We somehow seem to have come a full circle. In today’s world it is not uncommon to see a college student spend about four hours a day travelling. When I handed out a bunch of readings during one my recent sessions at a B-School, I was surprised to hear from many students that the reading seemed a bit too much for one evening. It was over the tea break that I understood their actual difficulty. They were spending as much time on the road as they were spending at the institution trying to study, I decided to do the bus journey myself for a day to figure out if this was a reason or an excuse.  Just one day was enough to understand why commuting takes away much more beyond the time spent travelling.  If one day can be back breaking and tiring, I wonder what it will be like to do this four to six hours bus rides every day.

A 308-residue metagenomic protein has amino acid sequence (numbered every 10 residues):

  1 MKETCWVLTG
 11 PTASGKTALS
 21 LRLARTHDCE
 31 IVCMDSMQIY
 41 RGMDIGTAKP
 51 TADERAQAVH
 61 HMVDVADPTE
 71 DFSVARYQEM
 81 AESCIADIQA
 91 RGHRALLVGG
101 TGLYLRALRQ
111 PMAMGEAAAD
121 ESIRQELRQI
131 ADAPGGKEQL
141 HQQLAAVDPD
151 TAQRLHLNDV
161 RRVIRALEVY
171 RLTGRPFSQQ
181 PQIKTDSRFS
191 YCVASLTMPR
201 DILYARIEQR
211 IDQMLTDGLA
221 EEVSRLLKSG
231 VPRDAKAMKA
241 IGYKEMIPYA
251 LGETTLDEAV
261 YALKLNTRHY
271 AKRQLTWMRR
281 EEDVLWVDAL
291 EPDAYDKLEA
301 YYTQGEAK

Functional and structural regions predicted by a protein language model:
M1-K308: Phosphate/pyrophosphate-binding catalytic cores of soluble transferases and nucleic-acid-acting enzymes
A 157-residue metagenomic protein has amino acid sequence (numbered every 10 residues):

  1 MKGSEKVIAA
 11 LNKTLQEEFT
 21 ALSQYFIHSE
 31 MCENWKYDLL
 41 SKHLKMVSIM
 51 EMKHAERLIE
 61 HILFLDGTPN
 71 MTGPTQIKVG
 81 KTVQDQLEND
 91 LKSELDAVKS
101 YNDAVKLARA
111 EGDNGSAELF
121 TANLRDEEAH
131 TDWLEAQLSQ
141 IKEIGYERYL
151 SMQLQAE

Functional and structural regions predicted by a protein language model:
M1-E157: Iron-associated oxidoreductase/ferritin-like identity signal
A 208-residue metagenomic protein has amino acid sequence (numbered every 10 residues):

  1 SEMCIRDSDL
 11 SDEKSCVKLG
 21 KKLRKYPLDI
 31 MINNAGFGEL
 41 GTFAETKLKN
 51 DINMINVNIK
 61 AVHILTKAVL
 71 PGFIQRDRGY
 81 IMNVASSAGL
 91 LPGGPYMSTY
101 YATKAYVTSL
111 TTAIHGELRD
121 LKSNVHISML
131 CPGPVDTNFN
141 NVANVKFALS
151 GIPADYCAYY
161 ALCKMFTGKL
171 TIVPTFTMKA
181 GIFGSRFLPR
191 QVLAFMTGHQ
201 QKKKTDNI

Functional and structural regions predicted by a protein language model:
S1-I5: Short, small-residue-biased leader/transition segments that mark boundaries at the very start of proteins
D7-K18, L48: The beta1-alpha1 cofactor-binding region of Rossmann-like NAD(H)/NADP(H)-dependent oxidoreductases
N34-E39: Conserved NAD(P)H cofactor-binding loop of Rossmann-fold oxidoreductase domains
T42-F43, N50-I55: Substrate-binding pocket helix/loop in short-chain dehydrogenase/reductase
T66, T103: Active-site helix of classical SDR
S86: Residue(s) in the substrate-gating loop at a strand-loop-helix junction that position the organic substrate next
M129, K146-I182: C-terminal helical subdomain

While it then seems valid to not expect a student to consume a large amount of literature over the week, it definitely does raise the question on whether studying this way will result in any form of knowledge at all. While the same problems do exists for people working these days,  the resultant downside on students seems way higher.  Isn’t it better to board on campus than spend more money (in form of time, energy and cash) being a day scholar? Going residential could also mean being more environmental conscious than the 1000 of bus rides for completing the course. Commuting is truly becoming a challenge to learning and this requires serious attention and action. Innovative solution in this space is much needed and could make a larger difference to the society at large!